From Dim Prospects to a Bright Future

How Justin Palavra’s life was changed by intervention, education, opportunity – and a Computer Numeric Control machine.

SAMI New England Tech Justin Palavra

“Unforgiving” is how Justin Palavra describes the CNC (Computer Numeric Control) machine he operates at work. Just a few years ago, it’s a word that might have applied to the path he was following – a path that was almost sure to be a dead end. But a young man of Justin’s caliber deserves to reach his potential. Whether written by luck or fate, this is the story of how Justin Palavra’s path was detoured by three stepping-stones.

The first stepping-stone was Rhonda Price, who founded “Man Up,” a lifeline organization for young men who want to turn their lives around, but face a stunning array of obstacles. Over 20 years of experience in RI’s court system gave Rhonda the intuition to spot a diamond in the rough like Justin, who had been recruited by Providence Country Day School for his basketball skills (he’s 6 ft., 7 in.) and his academic excellence. Price first saw him shooting baskets at a community center where she served as Executive Director. Justin listened to her plans for the “Man Up” program, but that’s where it ended. “When you’re ready to man up,” she told him, “let me know.”

Less than a year later, that’s exactly what Justin did. “That was a happy day!” Rhonda recalls. “Justin was ready. I knew right from the start which program I wanted to match him with. New England Tech would be a perfect fit.”

The next stepping-stone was SAMI – the Ship Building and Marine Advanced Manufacturing Institute at New England Tech, funded by the US Department of Labor, the Governor’s Workforce Board, and the RI Foundation. Fred Santaniello is at the helm of this incredible program, which takes unemployed Rhode Islanders through an intense regimen of hands-on and classroom education. “They enter the job market as skilled welders and machinists, fully qualified to hit the ground running,” says Santaniello. “In fact, 90% of our graduates are working, not just for big companies like Electric Boat, but for so many smaller shops who are desperate for skilled people.”

What was his first impression of Justin? “He was likeable. And pretty soon, we found out that he’s really smart and picks up quickly. I was very straightforward with him, and made sure he knew what a huge opportunity he was being given.” Santaniello speaks like a proud father. “Justin got it.”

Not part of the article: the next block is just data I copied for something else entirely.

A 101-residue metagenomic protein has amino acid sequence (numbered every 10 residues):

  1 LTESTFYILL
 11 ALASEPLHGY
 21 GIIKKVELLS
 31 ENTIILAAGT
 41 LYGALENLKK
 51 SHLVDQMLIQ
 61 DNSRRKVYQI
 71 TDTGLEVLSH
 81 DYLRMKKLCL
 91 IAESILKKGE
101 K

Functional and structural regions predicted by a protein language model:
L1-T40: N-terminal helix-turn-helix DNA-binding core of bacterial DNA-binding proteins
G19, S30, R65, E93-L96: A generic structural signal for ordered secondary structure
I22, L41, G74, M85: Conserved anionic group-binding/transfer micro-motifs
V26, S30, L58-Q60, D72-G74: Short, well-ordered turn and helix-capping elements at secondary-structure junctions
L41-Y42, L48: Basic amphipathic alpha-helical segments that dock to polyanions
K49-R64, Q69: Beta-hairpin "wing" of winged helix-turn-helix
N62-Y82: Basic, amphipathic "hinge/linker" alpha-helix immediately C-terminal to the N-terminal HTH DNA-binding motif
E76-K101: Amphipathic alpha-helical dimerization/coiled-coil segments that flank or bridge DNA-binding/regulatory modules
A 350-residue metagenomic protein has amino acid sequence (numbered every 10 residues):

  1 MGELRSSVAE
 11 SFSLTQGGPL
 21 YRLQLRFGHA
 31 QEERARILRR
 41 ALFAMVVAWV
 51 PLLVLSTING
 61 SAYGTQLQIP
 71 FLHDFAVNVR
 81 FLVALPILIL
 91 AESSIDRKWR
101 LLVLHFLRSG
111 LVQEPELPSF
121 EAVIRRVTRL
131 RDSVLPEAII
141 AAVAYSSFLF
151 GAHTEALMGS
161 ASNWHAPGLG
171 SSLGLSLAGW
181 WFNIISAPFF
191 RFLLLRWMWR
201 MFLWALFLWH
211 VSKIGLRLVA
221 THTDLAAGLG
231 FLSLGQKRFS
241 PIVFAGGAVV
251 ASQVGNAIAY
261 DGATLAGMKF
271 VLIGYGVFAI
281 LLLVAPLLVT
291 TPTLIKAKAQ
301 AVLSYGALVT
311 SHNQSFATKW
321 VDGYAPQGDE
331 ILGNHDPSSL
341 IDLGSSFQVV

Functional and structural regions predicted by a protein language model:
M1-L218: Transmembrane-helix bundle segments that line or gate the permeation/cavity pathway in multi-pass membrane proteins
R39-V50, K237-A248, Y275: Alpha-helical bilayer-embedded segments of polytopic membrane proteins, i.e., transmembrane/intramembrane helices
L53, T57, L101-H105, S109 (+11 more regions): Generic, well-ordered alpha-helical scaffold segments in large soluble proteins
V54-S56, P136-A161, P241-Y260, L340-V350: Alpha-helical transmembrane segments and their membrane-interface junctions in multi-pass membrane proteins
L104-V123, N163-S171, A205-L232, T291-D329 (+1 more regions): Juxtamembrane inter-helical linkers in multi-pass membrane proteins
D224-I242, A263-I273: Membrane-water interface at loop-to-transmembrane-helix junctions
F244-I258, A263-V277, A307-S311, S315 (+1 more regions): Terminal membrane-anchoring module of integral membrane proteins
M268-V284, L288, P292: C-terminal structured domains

The SAMI curriculum exposes students to both the Welding and Machinist programs, to help them make more informed career choices. Justin initially entered SAMI’s Welding Program, but soon felt drawn to the Machinist Program. “Everything you look at has to do with machinery,” he says. “Every job is different. Even the beginning stages of evaluating a job aren’t boring. You have to use lots of different skills – including math.” After eight weeks of enthusiastic participation, Justin completed the training. “I loved going through the SAMI program. I gave it my all.”

The third stepping-stone in Justin’s path is named John Lombari, owner of Rhode Island Carbide in Smithfield. John has grown this 55-year-old company despite hard economic times, and employs over 25 people. When Justin was matched to RI Carbide by Fred Santaniello, Lombari could see the potential immediately. “He’s always got his head in the job,” says John, who has become more of a mentor to Justin than an employer.

“I found out that Justin was getting up at 4 am, taking a bus into Providence, another bus to Smithfield, and then walking the last two miles, all to be at work for 6!” he remembers. “No way could we let that continue, so we started picking him up in the morning.” In the last few months, Lombari has made it possible for Justin to buy a car. “He’s never let me down,” says the boss. “Justin is a good investment.”

And so Justin Palavra is now on track to a satisfying and stable career, earning an hourly rate in the high teens, and plans on returning to New England Tech to earn a degree. Justin’s appreciation for the gifts he’s been given is clear. He refers to the Man Up program as “a brotherhood,” and is scheduled to become a member of its Board of Directors! He loves working at RI Carbide, listening and learning from the experiences of the seasoned machinists around him. He looks back on his training with the SAMI program as a turning point.

“I couldn’t really tell you where I’d be without that opportunity at New England Tech,” he says. “I feel so happy to have found something I love to do, something I can make a career out of. They told me it had the potential to change my life – and they were right.”

Find out more about the many programs offered by the Center for Technology and Industry at New England Tech. Call (401) 739-5000. 


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